Bravo, et al v. Federal National Mortgage Association

2020 | Cited 0 times | D. Puerto Rico | March 4, 2020



Civil No. 18-1548 (BJM)

ORDER This diversity case was brought by plaintiffs Juan Bravo and Viviana Ortiz (collectively “Bravo”) on August 6, 2018, seeking monetary relief against defendant Federal National Mortgage Association (“ Fannie Mae” ) for damage to their apartment suffered in the aftermath of Hurricane Maria and that continues to the present day. See Dkts. 1 (hereinafter “Bravo Comp l.”) , 86-1. Before the court is Fannie Mae’ s motion to set aside entry of default, Dkt. 80, which Bravo opposed, Dkt. 86. This case is before me by consent of the parties. Dkt. 12. For the following reasons, Fannie Mae’s motion is DENIED.

BACKGROUND Bravo alleges that their apartment and its contents suffered damage in the aftermath of Hurricane Maria due to Fannie Mae’s negl igent maintenance of the apartment located directly above their own. Bravo Compl. 4:34–35. They further allege that said damage is ongoing, as water continues to flood their apartment. See Dkts. 54 at 2, 86-1. Fannie Mae denied liability for any damage to Bravo’s apartment and raised a series of affirmative defenses. Dkt. 8.

Parties proposed a discovery schedule in November 2018. Dkt. 10. During discovery, Bravo requested information from Fannie Mae, and Fannie Mae, represented by Enrique A. Guzman-Matos, repeatedly failed to comply with discovery requests and court orders. See Dkt. 50 (summarizing discovery disputes). Although Fannie Mae agreed it would identify and produce a deponent, it failed to do so despite Bravo’ s repeated requests. See id. Bravo filed various motions to compel, all of which went unopposed, and I ordered Fannie Mae to identify and produce a deponent by a set deadline. See Dkt. 26. I also warned Fannie Mae that failure to comply could result in sanctions, including entry of default and imposition of costs and fees. See id.

Fannie Mae missed that deadline and otherwise continued to fail to participate in discovery. See Dkt. 50. After Bravo filed additional motions to compel and motions for entry of default, I ordered sanctions against Fannie Mae, finding that its repeated failure to obey court orders, meet deadlines, and lack of participation in discovery indicated a pattern of stonewalling. See id. Rather than order default, I ordered Fannie Mae to pay Bravo’ s reasonable attorneys’ fees and costs incurred because of Fannie Mae’ s failure to participate in discovery. See id. I also ordered Fannie Mae to fulfill outstanding discovery requests and again warned that failure to comply could result in further sanctions, including entry of default and imposition of additional attorneys’ fees. See id. Fannie Mae again failed to comply with outstanding requests, and Bravo filed another two motions for entry of default, Dkts. 54, 56, both of which went unopposed. Finding that Fannie Mae’ s repeated failures to comply with court-ordered discovery deadlines merited sanctions, I entered default. Dkt. 57.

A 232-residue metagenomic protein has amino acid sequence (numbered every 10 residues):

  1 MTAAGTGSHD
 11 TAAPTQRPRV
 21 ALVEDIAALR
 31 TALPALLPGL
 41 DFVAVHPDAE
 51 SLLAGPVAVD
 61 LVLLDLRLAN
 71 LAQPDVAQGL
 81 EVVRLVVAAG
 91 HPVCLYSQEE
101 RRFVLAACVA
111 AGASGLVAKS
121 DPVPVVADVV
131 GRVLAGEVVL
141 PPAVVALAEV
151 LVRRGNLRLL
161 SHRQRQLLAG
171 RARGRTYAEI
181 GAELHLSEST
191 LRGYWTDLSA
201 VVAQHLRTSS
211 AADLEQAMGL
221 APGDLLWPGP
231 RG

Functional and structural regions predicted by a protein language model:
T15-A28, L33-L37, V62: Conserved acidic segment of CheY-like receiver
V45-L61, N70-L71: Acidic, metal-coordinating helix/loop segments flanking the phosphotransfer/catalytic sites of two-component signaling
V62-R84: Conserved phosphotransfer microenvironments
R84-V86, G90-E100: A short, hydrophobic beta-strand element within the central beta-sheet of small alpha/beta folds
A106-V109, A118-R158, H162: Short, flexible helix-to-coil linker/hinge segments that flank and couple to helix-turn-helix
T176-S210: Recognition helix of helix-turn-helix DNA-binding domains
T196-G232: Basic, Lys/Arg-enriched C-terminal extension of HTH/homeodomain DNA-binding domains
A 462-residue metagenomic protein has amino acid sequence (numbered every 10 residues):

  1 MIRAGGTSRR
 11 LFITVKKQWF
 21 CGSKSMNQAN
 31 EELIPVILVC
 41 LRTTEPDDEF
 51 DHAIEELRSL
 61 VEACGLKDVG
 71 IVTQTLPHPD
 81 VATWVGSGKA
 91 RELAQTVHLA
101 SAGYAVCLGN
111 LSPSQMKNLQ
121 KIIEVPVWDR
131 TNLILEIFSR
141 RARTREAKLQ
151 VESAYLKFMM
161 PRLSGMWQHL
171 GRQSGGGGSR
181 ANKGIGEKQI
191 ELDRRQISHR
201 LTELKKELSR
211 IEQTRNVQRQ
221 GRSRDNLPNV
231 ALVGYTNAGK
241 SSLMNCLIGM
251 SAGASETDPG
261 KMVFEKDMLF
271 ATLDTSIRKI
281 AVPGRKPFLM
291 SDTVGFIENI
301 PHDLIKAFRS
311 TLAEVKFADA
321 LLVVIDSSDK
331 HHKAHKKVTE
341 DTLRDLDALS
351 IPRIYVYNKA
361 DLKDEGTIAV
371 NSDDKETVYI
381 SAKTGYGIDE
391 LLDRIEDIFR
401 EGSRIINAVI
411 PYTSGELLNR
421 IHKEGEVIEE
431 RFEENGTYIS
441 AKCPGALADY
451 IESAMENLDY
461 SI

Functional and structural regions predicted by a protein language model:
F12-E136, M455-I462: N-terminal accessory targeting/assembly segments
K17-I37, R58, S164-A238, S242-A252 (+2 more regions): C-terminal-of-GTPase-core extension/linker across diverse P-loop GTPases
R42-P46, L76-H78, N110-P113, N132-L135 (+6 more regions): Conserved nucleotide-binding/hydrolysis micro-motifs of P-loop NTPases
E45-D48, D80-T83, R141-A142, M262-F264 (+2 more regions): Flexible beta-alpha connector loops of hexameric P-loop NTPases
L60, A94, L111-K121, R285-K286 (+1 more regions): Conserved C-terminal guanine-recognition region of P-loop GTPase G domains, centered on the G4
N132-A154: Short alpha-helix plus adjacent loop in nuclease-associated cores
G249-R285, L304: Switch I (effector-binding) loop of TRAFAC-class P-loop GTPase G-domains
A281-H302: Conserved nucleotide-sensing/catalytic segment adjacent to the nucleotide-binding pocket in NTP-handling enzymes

Later, Fannie Mae’ s counsel failed to appear at a hearing, reporting that he did not know it was set because he was in a medical appointment. Dkt. 71. A secretary at his firm, however, had previously confirmed with the court that she had delivered the message regarding the hearing to counsel. Id.

A default judgment hearing was scheduled for January 21, 2020, but neither party appeared in court. Dkt. 72. It was then reset for March 5. Dkt. 76.

Fannie Mae discharged Attorney Guzman, hired new counsel, and filed an emergency motion to set aside default, arguing it had no knowledge it was in default. Dkt. 80. Bravo opposed. Dkt. 86.

DISCUSSION Rule 55(c) provides that a court may set aside an entry of default for “good cause.” Fed.R.Civ.P. 55(c). Courts consider numerous factors in assessing good cause rather than applying a mechanical formula. See KPS & Assocs. v. Designs by FMC, Inc., 318 F.3d 1, 12 (1st Cir. 2003). Typically, courts consider (1) whether the default was willful; (2) whether setting it aside would prejudice the adversary; and (3) whether a meritorious defense is presented. Indigo Am., Inc. v. Big Impressions, LLC, 597 F.3d 1, 3 (1st Cir. 2010) (citation omitted). But these factors are not exclusive, and courts may consider other relevant factors, including “‘(4) the nature of the defendant's explanation for the default; (5) the good faith of the parties; (6) the amount of money involved; (7) the timing of the motion [to set aside the entry of default].’” Id. (citing KPS & Assocs., 318 F.3d at 12 and quoting McKinnon v. Kwong Wah Restaurant, 83 F.3d 498, 503 (1st Cir.1996)). The party seeking to set aside the default carries the burden of demonstrating good cause. Id.

Some factors favor Fannie Mae. For instance, it is undisputed that plaintiffs seek a substantial sum in damages—$935,000 plus attorneys’ fees and costs. And Fannie Mae has a potentially meritorious defense, arguing that it is not liable for damages to the Bravos’ home because it was not the owner of the property when Hurricane Maria hit and that any subsequent damages are due to HOA-owned pipes, not because of Fannie Mae’s acts or omissions. See Indigo Am. Inc., 597 F.3d at 4 (“Establishing the existence of a meritorious defense is not a particularly arduous task. A party's averments need only plausibly suggest the existence of facts which, if proven at trial, would constitute a cognizable defense.”) (internal quotation marks and citation omitted).